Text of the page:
From Tim Jackson: “Anyone who believes exponential growth can go on forever is either a madman or an economist.” Submarkets either overlooked or previously bypassed have seen significant activity based primarily on proximity and transportation access to core business centers or much lower land prices. The trend continues as increased, aggressive, new vertical development has left even fewer desirable infill sites remaining for the desired uses with much less desirable site uses seeking zoning changes. Recent infill development site purchases continue at record sales prices per square foot for industrial, office, all residential (SF, MF, and SF for rent), and well located, pure long-term investment sites.

Most peripheral sites are seeing steadily increasing activity with employers still competing for employees desiring a shorter commuting distance despite the COVID-19 flight to home office.  “Work from home” continues to gain long-term increasing acceptance by both employees and employers. Older surrounding communities, historically undisturbed with DFW’s growth, are seeing exponential interest since 2015. The significant momentum that Texas, and more specifically DFW, has gained in company relocations and the commensurate inbound employee increases has only gained steam. While few deny that extended periods of strong economic growth has proven vulnerable, actual project starts and announcements of pending projects have maintained their last five-year pace, arguably fueled by industrial and multifamily product. Based on the real estate industry’s obvious resistance to all the negative recent issues, one has no reason to believe it will succumb to those presented in 2022.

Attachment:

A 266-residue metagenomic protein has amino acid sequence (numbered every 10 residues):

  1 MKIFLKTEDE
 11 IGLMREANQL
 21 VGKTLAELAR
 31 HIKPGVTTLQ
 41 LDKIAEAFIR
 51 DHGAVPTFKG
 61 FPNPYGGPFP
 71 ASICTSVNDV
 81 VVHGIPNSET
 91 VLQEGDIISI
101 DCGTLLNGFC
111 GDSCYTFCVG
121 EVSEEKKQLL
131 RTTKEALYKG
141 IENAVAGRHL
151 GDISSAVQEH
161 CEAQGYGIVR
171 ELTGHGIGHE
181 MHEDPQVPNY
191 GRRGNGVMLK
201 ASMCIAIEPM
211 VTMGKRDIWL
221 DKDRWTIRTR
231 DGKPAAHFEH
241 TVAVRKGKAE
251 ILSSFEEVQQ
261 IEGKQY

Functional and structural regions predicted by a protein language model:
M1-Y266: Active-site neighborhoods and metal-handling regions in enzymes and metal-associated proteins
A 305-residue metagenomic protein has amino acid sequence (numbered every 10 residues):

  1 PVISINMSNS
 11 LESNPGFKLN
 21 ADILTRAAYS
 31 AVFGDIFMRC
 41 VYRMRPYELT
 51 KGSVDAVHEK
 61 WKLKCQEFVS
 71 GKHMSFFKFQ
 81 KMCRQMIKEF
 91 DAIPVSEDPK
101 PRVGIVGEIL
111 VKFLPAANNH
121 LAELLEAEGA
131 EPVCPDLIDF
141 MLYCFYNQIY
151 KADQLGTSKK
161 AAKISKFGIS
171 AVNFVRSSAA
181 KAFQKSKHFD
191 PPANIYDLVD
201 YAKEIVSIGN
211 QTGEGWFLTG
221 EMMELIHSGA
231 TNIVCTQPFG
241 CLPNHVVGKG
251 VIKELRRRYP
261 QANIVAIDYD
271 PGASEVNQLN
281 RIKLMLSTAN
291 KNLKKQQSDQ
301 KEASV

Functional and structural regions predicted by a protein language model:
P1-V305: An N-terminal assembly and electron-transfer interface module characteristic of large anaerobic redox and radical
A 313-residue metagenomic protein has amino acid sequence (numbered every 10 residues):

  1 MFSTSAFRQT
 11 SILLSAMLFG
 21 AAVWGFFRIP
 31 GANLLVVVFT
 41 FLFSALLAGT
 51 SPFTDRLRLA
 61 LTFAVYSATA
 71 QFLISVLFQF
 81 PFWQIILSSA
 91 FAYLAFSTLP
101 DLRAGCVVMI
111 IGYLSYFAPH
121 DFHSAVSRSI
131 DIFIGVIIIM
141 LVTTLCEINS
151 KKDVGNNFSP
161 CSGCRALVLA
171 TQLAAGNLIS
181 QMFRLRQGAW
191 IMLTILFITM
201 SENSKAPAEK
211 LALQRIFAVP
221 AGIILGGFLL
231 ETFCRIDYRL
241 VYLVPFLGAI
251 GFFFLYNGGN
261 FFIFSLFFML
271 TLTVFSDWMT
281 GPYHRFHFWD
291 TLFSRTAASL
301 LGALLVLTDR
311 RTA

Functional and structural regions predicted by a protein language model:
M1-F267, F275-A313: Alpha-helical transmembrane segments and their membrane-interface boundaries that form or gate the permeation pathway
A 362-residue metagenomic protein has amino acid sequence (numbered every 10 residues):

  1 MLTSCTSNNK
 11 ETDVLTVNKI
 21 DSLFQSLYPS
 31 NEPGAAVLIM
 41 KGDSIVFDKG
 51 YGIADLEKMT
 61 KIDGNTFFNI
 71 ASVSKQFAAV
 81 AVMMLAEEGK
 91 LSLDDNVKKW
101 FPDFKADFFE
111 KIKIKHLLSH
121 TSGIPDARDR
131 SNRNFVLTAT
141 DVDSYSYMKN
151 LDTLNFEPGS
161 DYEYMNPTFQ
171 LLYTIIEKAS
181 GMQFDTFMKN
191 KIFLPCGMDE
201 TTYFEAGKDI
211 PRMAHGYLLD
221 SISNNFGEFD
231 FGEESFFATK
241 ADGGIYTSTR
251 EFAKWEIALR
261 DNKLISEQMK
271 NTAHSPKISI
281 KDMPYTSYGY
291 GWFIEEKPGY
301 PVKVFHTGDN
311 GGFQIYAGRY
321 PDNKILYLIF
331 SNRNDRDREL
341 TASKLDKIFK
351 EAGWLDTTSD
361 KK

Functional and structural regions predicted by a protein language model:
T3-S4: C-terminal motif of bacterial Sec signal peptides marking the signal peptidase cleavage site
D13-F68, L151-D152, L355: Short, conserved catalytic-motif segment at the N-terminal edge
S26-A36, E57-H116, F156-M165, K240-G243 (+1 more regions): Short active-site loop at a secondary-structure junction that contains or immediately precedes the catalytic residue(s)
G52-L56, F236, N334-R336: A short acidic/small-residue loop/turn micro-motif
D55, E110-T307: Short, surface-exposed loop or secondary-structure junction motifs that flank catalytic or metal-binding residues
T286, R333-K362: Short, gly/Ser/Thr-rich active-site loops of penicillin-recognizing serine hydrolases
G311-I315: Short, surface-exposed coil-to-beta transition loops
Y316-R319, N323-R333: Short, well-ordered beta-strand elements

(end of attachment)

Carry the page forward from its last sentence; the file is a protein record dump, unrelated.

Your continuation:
The continuing low unemployment rate, although being significantly filled by extensive inbound migration, and rapidly increasing construction costs seem not to discourage the continually growing number of positive developers currently in our market and their increasing entry from other national market areas. Wisely, projects are being valued on a long-term basis, conservatively assuming a negative period within their ten-year hold expectations. A common belief within the investment community holds that DFW is well-positioned to absorb even a relatively strong adjustment, while not immediately foreseeable, and has emerged as a top-five national investment market.